In a media landscape that is growing and changing nearly every day, most of the players are relatively new. CNN is barely 30 years old and Fox News is a teenager at age 15. Even New York’s WABC-AM radio station is only 60 years old. So when Chicago flagship radio station WGN-AM announces that 2012 will be its 90th birthday, it’s cause for celebration.
But it’s not just about a big birthday or a dazzling history; it’s that WGN is a sterling example of why the medium of radio isn’t going away anytime soon. Over the course of its 90 years, WGN has been with us through some of the key stages of American history and with some of our country’s most beloved broadcasters.
After doing some homework I found that back in 1925, it was the first radio station to broadcast from a courtroom. WGN allowed the nation to listen to the famous Scopes “Monkey” Trial in Dayton, Tennessee, where teacher John Scopes was tried and convicted of teaching the theory of evolution in a public classroom, in violation of a local ordinance.
WGN was also the first home of Paul Harvey, whose voice and news perspective graced the airways from 1933 until his passing in 2009. His signature show, The Rest of the Story, debuted on May 10, 1976, after he had already been in radio for more than 40 years. In 2005, President George W. Bush awarded Harvey the Medal of Freedom, the highest civilian honor in the U.S.
WGN not only groomed vital broadcasters, but it was also home to some of the most entertaining ones. Longtime Chicago Cubs broadcaster Harry Caray, who called games for the Cubbies from 1982 until 1997, will long be remembered by Chicago natives for his love of the city and where his namesake restaurant still serves the Cubs’ faithful. Others outside of Chicago will remember Caray for the outrageous way comedians like Jay Mohr, Will Ferrell and others lampooned Caray over the years.
As WGN continues in the new millennium, they are branching out into the new ways radio stations can be heard by listeners. Fans can listen live online from their desktop or laptop computer or on the go by downloading WGN’s app for iPhones and Blackberry smartphones. They understand that it’s no longer just about the size of their signal tower, but also about leveraging new technology to continue to connect with listeners.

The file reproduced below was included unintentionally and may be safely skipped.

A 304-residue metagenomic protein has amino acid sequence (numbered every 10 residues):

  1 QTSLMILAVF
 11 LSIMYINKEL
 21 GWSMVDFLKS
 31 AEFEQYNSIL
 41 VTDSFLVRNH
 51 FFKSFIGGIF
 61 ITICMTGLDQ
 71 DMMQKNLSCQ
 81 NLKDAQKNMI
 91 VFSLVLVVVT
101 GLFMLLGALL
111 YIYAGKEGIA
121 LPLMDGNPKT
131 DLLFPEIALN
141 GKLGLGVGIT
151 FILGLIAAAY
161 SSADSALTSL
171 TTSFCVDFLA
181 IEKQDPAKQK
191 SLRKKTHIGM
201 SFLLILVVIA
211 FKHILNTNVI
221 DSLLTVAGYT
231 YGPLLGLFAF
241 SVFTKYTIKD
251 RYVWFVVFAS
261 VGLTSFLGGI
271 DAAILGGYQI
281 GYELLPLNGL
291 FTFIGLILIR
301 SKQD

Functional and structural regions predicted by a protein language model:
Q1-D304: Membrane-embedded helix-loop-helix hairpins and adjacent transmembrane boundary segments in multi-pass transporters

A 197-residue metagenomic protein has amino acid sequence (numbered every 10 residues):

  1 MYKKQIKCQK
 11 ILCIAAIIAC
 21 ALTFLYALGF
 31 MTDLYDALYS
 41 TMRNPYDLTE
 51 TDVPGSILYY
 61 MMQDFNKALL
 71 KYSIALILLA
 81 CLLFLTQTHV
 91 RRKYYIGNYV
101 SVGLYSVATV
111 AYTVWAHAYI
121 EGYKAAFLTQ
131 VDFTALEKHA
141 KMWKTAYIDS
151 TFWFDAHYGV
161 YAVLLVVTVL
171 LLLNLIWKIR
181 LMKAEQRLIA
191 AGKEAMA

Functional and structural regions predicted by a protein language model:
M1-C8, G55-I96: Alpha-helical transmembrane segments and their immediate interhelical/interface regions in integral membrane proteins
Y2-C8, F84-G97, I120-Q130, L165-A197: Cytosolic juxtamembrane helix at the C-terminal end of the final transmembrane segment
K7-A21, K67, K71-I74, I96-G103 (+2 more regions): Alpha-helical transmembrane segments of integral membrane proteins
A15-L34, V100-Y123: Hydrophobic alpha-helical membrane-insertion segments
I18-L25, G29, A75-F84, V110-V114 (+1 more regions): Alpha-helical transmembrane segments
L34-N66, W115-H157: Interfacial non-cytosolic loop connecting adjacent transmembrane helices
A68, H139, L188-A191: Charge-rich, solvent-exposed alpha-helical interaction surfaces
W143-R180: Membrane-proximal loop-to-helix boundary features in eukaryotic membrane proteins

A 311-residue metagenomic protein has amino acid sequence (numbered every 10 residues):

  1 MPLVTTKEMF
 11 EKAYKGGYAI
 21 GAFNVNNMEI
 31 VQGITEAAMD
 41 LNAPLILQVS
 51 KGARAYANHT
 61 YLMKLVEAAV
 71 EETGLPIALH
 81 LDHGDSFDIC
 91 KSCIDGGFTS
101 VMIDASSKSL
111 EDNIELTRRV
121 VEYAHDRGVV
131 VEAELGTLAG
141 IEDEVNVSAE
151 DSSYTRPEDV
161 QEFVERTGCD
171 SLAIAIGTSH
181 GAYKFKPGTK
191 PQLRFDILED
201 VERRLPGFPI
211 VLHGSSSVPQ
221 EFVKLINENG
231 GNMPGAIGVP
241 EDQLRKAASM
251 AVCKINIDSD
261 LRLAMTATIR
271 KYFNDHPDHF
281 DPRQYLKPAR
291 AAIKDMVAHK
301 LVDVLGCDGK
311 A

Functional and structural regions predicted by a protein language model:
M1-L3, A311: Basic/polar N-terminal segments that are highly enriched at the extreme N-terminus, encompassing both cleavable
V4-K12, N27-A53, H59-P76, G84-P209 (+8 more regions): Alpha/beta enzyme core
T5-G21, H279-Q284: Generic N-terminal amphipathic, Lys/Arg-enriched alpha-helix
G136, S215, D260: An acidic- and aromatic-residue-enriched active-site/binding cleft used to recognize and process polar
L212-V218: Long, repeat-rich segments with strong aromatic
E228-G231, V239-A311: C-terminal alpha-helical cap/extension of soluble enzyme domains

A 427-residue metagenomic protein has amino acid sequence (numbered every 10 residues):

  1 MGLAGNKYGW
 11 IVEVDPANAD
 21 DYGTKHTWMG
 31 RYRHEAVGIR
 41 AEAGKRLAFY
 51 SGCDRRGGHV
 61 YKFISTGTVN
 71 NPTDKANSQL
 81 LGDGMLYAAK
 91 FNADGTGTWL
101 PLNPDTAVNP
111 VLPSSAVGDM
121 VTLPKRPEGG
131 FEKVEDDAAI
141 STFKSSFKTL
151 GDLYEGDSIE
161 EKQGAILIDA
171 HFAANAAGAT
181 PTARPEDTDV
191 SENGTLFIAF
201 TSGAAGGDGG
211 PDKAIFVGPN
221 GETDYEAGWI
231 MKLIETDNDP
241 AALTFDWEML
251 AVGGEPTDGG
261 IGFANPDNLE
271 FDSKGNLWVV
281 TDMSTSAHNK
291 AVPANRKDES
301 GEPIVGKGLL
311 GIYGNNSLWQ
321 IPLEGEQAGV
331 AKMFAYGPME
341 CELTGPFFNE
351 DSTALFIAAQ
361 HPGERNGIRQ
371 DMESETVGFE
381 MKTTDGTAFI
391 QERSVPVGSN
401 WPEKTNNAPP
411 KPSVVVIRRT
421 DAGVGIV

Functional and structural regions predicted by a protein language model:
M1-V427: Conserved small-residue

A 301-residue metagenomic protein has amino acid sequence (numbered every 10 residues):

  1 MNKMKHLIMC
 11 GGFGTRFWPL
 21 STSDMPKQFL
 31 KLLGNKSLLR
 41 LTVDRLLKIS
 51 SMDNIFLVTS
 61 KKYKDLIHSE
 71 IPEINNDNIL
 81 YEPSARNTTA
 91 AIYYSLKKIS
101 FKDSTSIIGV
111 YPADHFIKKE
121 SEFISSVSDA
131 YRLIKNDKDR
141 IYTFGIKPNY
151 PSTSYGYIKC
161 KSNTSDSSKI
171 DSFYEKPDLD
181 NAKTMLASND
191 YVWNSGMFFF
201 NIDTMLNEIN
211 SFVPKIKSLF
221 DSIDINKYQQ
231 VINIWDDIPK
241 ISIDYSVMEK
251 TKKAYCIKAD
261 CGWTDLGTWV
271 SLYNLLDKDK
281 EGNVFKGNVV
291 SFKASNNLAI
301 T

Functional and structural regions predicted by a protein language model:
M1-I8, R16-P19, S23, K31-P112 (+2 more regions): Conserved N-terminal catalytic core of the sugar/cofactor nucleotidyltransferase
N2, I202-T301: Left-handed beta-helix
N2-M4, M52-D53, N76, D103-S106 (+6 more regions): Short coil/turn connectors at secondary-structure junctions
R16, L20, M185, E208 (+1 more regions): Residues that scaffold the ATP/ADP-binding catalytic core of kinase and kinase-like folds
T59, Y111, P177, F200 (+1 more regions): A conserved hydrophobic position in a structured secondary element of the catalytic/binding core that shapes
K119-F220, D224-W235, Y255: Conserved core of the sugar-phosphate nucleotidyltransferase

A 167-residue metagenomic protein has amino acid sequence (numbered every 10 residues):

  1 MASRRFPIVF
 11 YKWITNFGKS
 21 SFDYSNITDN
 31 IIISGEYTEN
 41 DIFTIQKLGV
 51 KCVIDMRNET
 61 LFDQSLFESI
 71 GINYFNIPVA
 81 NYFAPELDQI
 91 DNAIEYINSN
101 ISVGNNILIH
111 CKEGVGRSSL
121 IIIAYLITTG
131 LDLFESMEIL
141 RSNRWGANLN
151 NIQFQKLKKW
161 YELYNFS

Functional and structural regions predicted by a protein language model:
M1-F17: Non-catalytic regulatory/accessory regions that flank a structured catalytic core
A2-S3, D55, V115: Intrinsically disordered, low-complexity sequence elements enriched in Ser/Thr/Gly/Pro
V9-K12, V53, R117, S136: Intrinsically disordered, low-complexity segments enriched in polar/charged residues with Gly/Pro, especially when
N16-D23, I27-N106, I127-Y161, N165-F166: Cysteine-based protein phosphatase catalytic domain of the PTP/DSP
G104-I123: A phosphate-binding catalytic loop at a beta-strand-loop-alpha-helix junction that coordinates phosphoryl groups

That’s the resilience of radio. Instead of cowering at the power of new technologies, the radio industry harnesses it for its own purposes. They understand that those voices in the air will always have power and people will always want to listen, whether they hear the show in their cars, at home, on their computers or even their smartphones.
Radio is everywhere because people like it. And that’s why the interview format on radio remains so relevant in marketing. The power of being a guest on a show is that 10 to 20 minutes of valuable air time where you’re able to engage a loyal and dedicated audience with your message. Complement this with the implicit third-party endorsement you receive from the host and you have marketing gold.
Radio isn’t going anywhere. Instead, it’s going to continue to grow and extend its reach, as technology keeps introducing new ways to deliver content to the consumer in this fast-paced e-world. WGN understands this and that’s why they are the grand old man of the industry.